Daring Greatly

diamond_in_the_rough_by_alltelleringet-d6bxp1a

So, a while ago I wrote about the dangers of, or concerns around, striving for perfection. I don’t think I made clear that I believe, think, feel that recognising our imperfection and striving to be authentic and continue the active process of becoming ourselves is the key to our ability to enjoy our lives to the fullest and express who we are with meaning and therefore satisfaction. I think these are the things that lead us beyond Maslow’s hierarchy of needs into a new realm of more holistic needs that are better suited to humanity’s way of being, within the current culture, and may well lead to a revolution, perhaps even enough of one to start to change our evolution.

To the evolutionary biologist, evolution occurs over a long periods of time (millions of years kind of time). The smallest amount of time most are willing to suggest this has measurably occurred in humans and other species (referred to as rapid evolution, contemporary evolution or evolution within an ecological timescale) is within 50-100 generations. In today’s worldwide culture we tend to use the word ‘evolution’ rather loosely when what we often mean to reflect is a paradigm shift in an individual’s experience (as opposed to an entire species genetic direction). Yet, there is increasing evidence that species of many kinds are passing on learning to their young which is enabling them to enter their world with greater advantage and adaptation and, depending on your definition of evolution in biological terms, this is starting to influence the scientific worlds take on evolution. The recognition that evolution is not just genetic adaptation but is beginning to be seen as 50% genetics and 50% environment (or some similar measurement) is becoming more commonplace.

Returning to the idea of ‘perfection’, in terms of evolutionary biology homo-sapiens have never been perfect. There is a bit of a trend currently to idealise different periods of our evolutionary history such as pre-agriculture or the paleolithic period. The truth is that there is no time in human history that humans were perfectly in harmony with our environment or perfect in any particular way. “Humans are not at the pinnacle of any evolutionary ladder… Evolution is always working from existing parts… Organisms are not in ‘perfect harmony’ it is more that evolution just has to be good enough.” (Prof. Marlene Zuk, 2014). How many of us feel that we are ‘good enough’? I wonder if we started to think that we were just good enough if that might help many of us fill the void of doubt, fear and shame that drives us toward worthlessness, self-loathing, overthinking, over analysing, anxiety and depression…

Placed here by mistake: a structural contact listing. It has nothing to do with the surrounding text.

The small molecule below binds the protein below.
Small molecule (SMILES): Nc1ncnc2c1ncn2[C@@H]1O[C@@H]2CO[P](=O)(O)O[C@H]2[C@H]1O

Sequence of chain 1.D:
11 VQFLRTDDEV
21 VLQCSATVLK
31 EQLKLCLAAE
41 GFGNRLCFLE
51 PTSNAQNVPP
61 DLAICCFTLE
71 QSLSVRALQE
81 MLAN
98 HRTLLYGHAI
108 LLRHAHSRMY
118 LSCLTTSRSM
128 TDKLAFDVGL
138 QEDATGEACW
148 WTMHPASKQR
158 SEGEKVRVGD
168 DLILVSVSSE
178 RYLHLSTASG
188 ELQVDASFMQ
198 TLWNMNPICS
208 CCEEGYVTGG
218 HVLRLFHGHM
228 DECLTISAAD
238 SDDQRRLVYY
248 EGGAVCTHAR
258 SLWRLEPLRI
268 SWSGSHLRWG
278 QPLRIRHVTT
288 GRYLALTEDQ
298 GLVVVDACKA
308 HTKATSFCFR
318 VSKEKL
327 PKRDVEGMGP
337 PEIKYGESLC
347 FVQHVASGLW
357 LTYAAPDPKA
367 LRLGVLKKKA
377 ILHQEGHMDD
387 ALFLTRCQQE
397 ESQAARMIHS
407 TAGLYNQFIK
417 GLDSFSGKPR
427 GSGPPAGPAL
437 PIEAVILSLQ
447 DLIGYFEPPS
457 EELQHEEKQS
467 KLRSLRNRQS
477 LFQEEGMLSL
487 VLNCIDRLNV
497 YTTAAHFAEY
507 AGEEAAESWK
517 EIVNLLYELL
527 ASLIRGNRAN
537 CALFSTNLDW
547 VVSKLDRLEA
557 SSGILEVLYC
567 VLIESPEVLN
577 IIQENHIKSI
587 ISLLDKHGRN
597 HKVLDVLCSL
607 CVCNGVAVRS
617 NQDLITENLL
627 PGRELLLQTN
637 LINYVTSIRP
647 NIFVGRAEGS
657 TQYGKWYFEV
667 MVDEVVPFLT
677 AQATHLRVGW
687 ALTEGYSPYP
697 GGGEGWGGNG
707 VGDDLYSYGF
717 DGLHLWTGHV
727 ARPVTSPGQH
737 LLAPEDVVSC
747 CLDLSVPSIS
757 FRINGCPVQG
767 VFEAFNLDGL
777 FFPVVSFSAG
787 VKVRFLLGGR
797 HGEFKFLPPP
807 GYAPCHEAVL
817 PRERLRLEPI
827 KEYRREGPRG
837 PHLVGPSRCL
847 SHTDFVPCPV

In terms of religion or philosophical belief, without getting into great depth across multiple belief systems, there is a strongly familiar repetition that we are moving towards rediscovering, finding or reaching for perfection. Do our religious beliefs ever suggest that we were born imperfect? That our road leads us towards authenticity and that this is the greatest honesty we can achieve? It is easier to lose ourselves to a saviour that will cleanse us of our imperfections than to take the more honest and seemingly harder road toward just being our imperfect selves. It is easier to succumb to addictions, be they substance or material based, than accept our vulnerability. As researcher Brené Brown asks, in her infamous TEDex talk, how many of you see vulnerability in yourself as weakness yet when you see someone else expose their vulnerability you see courage.

The road to happiness, it starts with allowing yourself to be vulnerable. To be yourself, not who you think others think you should be but who you really are. It takes great risk and potentially terrifying honesty. In a world where we are told to ‘harden up’ or buy into the consumerist/capitalist idealism, and swallow the culture, politics or pseudo-psychology that is sold to us in bite size nominalisations, what we might really need to do is allow ourselves to be courageously vulnerable so that we can begin to accept our imperfections, feel worthy and experience innovation, creativity, real connection and happiness.